This tunic was thought to have been made between 1100-1399 C.E. which covers the Fatimid and Ayyubid rulers of Egypt. The shirt is embroidered linen. Unfortunately there is no other information on the Victoria & Albert Museum website. The item is currently not being shown. Scrolling in it is possible to see that the motifs look like fish and “lollywrappers”. Both of those motifs look to be done in pattern darning with a little running stitch highlighting the seams.
The construction of the shirt is the same as the shirt previously mentioned in the post “An Egyptian Child’s tunic from the Mamluk Period”. That shirt can be found in the Ashmolean Museum.
This is an ornamental shoulder band, made in Byzantine Egypt, in the first half of the 7th century. It is a linen base with wool tapestry weaving. It is 5.45 cm high and 60.65 cm wide, using indigo and kermes dyes. Currently in the Cleveland Museum of Art.
Sorry, this is the largest picture I could find. It is two naked dancers, woven in silk. Thought to have been made in the Ummayad or Abbasid period of the 8th century, it decorated a tunic. The dimensions are 15.5cm x 14cm, the fabric is a weft-faced plain weave with inner warps. The dancers are holding pomegranates and branches. From the AMICA Library.
Both of these textiles are from Egypt.
One of the few women to rule in her own right in Muslim history, Shajar al-Dur was a slave who had been bought by Sultan Al-Malik as-Salih Najm al-Din Ayyub, the second last Ayyubid Sultan. It is thought she was either of Turkmen or Armenian descent. She bore al-Salih Ayyub a son, who died in infancy. She joined him when he had been ransomed in 1239 by Crusaders and when he became Sultan in 1240. During the 7th Crusade in the year 1249, the city of Damietta was attacked by Crusaders. Al-Salih raced to defend it, but died on route. Shajar al-Dur, working with Emir Fakhr ad-Din Yussuf Ben Shaykh (leader of the army and the Atabeg) and Tawashi Jamal ad-Din Muhsin (chief Eunuch of the Palace) hid the news and issued writs and instructions in his name. They feared that if the news got out, the Crusaders would attack more ferociously and the Ayyubid Empire would fall apart.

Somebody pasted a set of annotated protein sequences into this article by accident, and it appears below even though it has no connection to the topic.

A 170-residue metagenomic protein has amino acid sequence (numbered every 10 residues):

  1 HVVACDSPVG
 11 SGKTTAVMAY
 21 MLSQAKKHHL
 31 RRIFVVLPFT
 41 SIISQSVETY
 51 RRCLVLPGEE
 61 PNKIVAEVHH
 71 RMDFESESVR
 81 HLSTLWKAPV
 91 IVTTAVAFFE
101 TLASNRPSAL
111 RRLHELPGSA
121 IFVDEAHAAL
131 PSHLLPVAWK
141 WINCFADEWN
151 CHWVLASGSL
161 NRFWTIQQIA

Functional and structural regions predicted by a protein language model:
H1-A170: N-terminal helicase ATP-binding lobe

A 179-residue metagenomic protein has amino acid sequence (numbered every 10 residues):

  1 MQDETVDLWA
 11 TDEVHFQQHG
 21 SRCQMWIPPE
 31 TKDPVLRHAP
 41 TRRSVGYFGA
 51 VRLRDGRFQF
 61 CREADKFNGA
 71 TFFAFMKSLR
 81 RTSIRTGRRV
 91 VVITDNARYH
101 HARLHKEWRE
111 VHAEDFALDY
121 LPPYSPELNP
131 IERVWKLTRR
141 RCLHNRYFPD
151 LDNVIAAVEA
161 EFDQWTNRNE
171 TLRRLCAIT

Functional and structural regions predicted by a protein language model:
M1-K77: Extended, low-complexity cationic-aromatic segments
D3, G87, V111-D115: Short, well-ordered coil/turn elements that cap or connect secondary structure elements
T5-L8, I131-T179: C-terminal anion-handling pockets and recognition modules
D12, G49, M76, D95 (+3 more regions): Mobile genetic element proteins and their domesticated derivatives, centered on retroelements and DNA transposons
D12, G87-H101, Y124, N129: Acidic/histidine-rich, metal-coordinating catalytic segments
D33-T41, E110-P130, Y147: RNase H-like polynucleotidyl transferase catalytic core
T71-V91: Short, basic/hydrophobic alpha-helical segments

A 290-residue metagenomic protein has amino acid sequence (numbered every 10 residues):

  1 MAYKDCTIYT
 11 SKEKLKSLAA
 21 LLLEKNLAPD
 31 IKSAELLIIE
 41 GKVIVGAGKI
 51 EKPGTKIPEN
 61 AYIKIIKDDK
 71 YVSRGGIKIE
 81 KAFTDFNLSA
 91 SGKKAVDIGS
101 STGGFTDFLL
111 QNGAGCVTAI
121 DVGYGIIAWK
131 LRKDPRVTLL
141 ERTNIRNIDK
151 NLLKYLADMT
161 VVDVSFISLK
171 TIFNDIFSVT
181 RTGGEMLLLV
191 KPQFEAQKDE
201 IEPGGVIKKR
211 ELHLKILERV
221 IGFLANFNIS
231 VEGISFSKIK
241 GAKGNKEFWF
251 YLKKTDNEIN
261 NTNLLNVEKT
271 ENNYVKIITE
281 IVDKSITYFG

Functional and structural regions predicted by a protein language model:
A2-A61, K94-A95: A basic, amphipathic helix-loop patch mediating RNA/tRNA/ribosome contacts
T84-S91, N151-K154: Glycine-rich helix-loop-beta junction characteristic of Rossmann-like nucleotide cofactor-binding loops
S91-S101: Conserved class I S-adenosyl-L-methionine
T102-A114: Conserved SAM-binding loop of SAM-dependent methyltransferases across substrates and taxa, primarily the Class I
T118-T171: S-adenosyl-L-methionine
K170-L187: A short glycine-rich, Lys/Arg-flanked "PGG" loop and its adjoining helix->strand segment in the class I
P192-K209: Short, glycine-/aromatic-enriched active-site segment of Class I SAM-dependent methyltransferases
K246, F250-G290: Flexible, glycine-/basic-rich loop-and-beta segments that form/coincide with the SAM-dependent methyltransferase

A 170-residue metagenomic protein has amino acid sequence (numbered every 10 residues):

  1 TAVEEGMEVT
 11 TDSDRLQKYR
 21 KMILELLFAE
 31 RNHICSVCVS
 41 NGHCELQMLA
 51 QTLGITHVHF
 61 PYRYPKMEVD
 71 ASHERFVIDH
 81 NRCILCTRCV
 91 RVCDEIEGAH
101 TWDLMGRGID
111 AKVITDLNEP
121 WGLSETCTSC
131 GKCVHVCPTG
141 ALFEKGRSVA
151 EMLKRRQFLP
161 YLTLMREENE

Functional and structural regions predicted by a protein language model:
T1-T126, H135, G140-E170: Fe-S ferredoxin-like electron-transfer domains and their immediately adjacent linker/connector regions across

She called for her step-son, al-Malik al-Muazzam Ghayath al-Din Turanshah to come succeed his father. The Crusaders had heard of the death of the Sultan but were defeated by future Sultans Baibars, Aybak and Qalawun. Turanshah, fearing he would not have full power until Shajar was disposed of, wrote a letter to her demanding all her money and jewelry from her. She complained to the Bahri Mamluks, who became enraged and assassinated Turanshah in 1250. He was the last Ayyubid Sultan. Shajar was voted in by the Emirs of Ayyubid Egypt to become Sultana with Izz al-Din Aybak as Atabeg but this was not agreed with by the Emir of Syria.
She ruled in her own right for 3 months. However, due to extreme pressures from Syria and other Mamluk factions, she married Aybak and abdicated the throne. However, she did not give up the power. They ruled jointly for 7 years. She was his second wife, but their love story became famous. It turned to hatred when Aybak decided to get a third wife, a daughter of Badr ad-Din Lu’lu’, the Emir of al-Mousil to solidify his rule. Feeling betrayed by the man she loved and made Sultan, he was drowned in a bath. Aybak’s Mamluk faction, the Mu’iziyya, were enraged and imprisoned her. Aybak’s first wife and son had their revenge on Shajar having her being beaten to death by wooden clogs by the harem servants and her body thrown out of the citadel. Her bones were collected and then buried at the Mausoleum or Dome of Sultana Shajar al-Durr.